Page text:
A large flat plaza located adjacent to Monks Mound was a place where games and public rituals took place. The most popular was the game of chunkey. The game was played with young men rolling a pill-shaped chunky stone across the field. The men would throw spears where they thought the chunky stone would land. The game required a great deal of judgement and aim.[14]

The east and northwest sides of Monks Mound were twice excavated in August 2007 during an attempt to avoid erosion due to slumping. These areas were repaired to preserve the mound.[22]

Urban landscape

Cahokia's baseline transects Woodhenge, Monk's Mound, and several other large mounds on the city's east-west axis.

The Grand Plaza is a large open plaza that spreads out to the south of Monks Mound. Researchers originally thought the flat, open terrain in this area reflected Cahokia's location on the Mississippi's alluvial flood plain, but instead soil studies have shown that the landscape was originally undulating. In one of the earliest large-scale construction projects, the site had been expertly and deliberately leveled and filled by the city's inhabitants. It is part of the sophisticated engineering displayed throughout the site. The Grand Plaza covered roughly 50 acres (20 ha) and measured over 1,600 ft (490 m) in length by over 900 ft (270 m) in width.[23] It was used for large ceremonies and gatherings, as well as for ritual games, such as chunkey. Along with the Grand Plaza to the south, three other very large plazas surround Monks Mound in the cardinal directions to the east, west, and north.

The high-status district of Cahokia was surrounded by a long palisade that was equipped with protective bastions. Where the palisade passed, it separated neighborhoods.[14] Archaeologists found evidence of the stockade during excavation of the area and indications that it was rebuilt several times. Its bastions showed that it was mainly built for defensive purposes.[14]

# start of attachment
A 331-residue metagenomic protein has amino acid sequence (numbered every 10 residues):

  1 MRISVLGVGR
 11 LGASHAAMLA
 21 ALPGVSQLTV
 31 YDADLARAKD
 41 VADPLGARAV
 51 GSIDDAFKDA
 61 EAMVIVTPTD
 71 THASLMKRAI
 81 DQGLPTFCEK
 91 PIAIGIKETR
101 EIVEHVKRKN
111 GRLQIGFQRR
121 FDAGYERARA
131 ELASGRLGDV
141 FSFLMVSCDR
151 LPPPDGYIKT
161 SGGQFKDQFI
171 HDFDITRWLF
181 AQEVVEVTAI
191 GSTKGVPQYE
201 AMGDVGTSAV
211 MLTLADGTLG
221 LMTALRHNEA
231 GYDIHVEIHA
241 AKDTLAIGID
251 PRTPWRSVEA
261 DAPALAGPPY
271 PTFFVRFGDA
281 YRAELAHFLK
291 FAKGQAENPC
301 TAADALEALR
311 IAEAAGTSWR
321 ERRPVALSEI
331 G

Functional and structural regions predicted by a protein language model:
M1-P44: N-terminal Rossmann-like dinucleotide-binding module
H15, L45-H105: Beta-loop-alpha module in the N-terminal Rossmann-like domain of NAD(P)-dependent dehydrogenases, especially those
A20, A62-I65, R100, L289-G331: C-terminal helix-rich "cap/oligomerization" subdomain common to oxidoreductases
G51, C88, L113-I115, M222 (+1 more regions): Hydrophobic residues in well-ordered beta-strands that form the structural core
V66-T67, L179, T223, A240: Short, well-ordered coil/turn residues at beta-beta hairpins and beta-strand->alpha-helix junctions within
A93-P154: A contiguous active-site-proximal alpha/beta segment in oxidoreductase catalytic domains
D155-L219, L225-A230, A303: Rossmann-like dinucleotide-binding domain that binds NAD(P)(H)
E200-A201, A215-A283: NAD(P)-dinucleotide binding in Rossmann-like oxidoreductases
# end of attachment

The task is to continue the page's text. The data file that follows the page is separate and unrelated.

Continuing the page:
Beyond Monks Mound, as many as 120 more mounds stood at varying distances from the city center. To date, 109 mounds have been located, 68 of which are in the park area. The mounds are divided into several different types: platform, conical, ridge-top, etc. Each appeared to have had its own meaning and function. In general terms, the city center seems to have been laid out in a diamond-shaped pattern approximately 1 mi (1.6 km) from end to end, while the entire city is 5 mi (8.0 km) across from east to west.

Mound 72

Main article: Mound 72
Mound 72
Reconstruction of the Birdman burial in the site's interpretative center.

During excavation of Mound 72, a ridge-top burial mound south of Monks Mound, archaeologists found the remains of a man in his 40s who was probably an important Cahokian ruler. The man was buried on a bed of more than 20,000 marine-shell disc beads arranged in the shape of a falcon,[24] with the bird's head appearing beneath and beside the man's head, and its wings and tail beneath his arms and legs.

The falcon warrior or "birdman" is a common motif in Mississippian culture. This burial clearly had powerful iconographic significance. In addition, a cache of sophisticated, finely worked arrowheads in a variety of different styles and materials was found near the grave of this important man. Separated into four types, each from a different geographical region, the arrowheads demonstrated Cahokia's extensive trade links in North America.